Think wild violets
When we first moved to central Washington state, I was blessed one day to discover a now defunct garden center with a Japanese name, Pagoda. How I grew to love that place! It was laid out like an old-fashioned country garden with paths leading from the front gate — yes, it had an actual front gate made of unpainted wood turned grey with the years — past sheds to tall ornamental trees in the “back forty.” Each shed housed its own specialty, whether annuals or perennials. One day I found flats of violets! Whether gathered from woodlands in the Cascade foothills, hybridized, or sown from seed, I didn’t know and I didn’t ask. I simply bought a flat and took it home.
I tucked my violet plants into a front dooryard bed. Through the decades they’ve multiplied to the point that I’ve been able to transplant them to various other beds, including the herb garden, and shared with neighbors and friends. I even sent bedding plants to my daughter in the Midwest and my son on the Pacific coast. That’s what old-fashioned gardeners have always done.
Our native American woodland violets are indigenous to temperate regions of the country, dying back in late summer heat only to surprise and delight us when they return the following spring, even after harsh winters in the Midwest. First to appear are their heart-shaped leaves in thick bunches spread through underground rhizomes. Purple blue flowers begin to uncurl on slender stems in late winter or early spring. They require little care once established in garden beds rich in organic matter, other than watering when the green leaves wilt in summer heat.
Once the leaves have dried out and turned pale brown, it’s time to cut them back to the ground. Violets do have a tendency toward invasiveness in lawns as well as garden beds. So much the better! Simply dig and divide some rhizomes if you want to propagate or share with your neighbors. I leave the ones that pop up in my lawn because, come early spring, they’re quite charming, scattered about for passerby to enjoy. The yard man will mow them down soon enough.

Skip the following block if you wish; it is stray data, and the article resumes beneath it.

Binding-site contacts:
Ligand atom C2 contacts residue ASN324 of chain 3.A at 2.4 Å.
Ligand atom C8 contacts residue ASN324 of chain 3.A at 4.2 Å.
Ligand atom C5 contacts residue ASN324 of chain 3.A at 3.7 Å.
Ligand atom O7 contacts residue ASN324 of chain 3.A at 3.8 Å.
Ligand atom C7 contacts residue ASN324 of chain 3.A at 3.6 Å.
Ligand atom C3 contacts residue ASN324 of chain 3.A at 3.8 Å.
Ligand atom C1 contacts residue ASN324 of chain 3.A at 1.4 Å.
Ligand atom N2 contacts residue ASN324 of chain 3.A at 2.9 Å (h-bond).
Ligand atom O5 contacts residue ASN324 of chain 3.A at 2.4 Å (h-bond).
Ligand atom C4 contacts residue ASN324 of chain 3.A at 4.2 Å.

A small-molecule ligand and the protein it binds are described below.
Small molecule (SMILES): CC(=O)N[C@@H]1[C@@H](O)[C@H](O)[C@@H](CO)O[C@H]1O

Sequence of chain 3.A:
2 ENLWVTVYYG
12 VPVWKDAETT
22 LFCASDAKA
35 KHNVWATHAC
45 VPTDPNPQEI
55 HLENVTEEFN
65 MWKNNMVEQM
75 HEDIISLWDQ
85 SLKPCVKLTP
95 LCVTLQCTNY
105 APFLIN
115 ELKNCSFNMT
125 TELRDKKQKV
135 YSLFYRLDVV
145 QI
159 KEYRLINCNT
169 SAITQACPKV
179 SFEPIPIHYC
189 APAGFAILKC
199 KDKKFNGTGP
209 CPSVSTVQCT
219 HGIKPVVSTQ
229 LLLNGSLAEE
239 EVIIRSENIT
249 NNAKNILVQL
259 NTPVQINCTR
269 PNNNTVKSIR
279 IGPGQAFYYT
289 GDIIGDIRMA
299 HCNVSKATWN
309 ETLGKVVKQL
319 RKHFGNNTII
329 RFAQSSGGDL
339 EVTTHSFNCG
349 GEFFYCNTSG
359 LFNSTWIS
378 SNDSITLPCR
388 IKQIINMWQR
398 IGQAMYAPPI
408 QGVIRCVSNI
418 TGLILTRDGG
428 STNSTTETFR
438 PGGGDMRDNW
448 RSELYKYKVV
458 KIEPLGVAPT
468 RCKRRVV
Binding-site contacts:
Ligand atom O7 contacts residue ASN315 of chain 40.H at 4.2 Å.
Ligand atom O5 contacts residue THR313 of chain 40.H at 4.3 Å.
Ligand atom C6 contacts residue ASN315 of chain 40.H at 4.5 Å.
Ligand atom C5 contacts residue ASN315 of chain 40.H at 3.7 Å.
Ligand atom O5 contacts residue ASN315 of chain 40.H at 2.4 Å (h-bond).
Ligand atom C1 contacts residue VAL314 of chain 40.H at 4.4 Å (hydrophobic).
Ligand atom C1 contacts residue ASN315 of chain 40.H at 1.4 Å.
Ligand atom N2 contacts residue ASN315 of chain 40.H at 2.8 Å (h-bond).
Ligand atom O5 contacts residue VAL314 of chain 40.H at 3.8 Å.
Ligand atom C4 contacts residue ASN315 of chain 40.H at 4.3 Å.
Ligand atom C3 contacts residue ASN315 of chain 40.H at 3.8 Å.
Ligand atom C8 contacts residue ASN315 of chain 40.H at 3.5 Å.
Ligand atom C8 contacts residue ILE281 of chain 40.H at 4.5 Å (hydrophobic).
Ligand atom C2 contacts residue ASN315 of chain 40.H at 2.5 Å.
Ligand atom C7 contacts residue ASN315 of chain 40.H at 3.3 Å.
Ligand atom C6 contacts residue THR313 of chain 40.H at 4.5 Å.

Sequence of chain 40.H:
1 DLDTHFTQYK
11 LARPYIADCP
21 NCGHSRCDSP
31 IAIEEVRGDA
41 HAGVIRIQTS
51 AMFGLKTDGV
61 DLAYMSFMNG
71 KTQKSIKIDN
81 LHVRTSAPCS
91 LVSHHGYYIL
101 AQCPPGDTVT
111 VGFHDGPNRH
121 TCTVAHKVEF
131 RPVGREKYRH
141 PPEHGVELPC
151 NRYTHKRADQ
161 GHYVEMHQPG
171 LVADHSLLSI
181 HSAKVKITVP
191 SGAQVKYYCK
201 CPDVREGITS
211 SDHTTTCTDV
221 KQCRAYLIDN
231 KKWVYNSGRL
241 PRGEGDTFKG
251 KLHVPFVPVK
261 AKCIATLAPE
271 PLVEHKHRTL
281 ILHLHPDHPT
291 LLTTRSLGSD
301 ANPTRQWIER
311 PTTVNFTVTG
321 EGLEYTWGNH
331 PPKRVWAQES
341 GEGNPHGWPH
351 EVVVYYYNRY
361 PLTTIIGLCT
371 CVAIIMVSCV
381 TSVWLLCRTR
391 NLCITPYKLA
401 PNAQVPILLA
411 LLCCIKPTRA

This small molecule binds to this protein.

Violets sometimes perform well in clay pots or urns on the patio, or in wood window boxes. I have a clay planter on my back step, filled with rhizomes that sprout every spring, without fail. All I do is keep the planter watered. Violets are not, however, viable as houseplants other than, say, in an Easter bowl of mixed early spring bulbs such as little jonquils, narcissus, grape hyacinth, with perhaps a bit of trailing ivy for added leaf texture similar to the violet’s heart-shaped leaves.
True violets have been cultivated at least since 500 B.C.E. (Before the Common Era) for flavoring and medicinal purposes. The flowers were only incidental, the same as with herbs. Bedding violets are hybrids of Viola cornuta. Our wild violets descend from the wild “sweet violets” of Europe (Viola ordorata).
Kissing cousins to violets and pansies are the dainty Johnny-jump-ups. They pop up seemingly everywhere, even in garden nursery pots, especially pansies. I think they’re cute and would look charming in a miniature vase on a dolls house table. The plant is a cross between Viola luea and Viola tricolor –– purple/lavender/yellow — but much more proliferate and more heat tolerant.
All these various cousins with their Latin names are fascinating to study. However, since I am not a botanist, I’d rather just enjoy them in my garden. Did you know that they are among the rare edible flowers, along with squash blossoms. Add them to salads, decorate a frosted birthday cake, freeze in ice cubes for summer lemonade.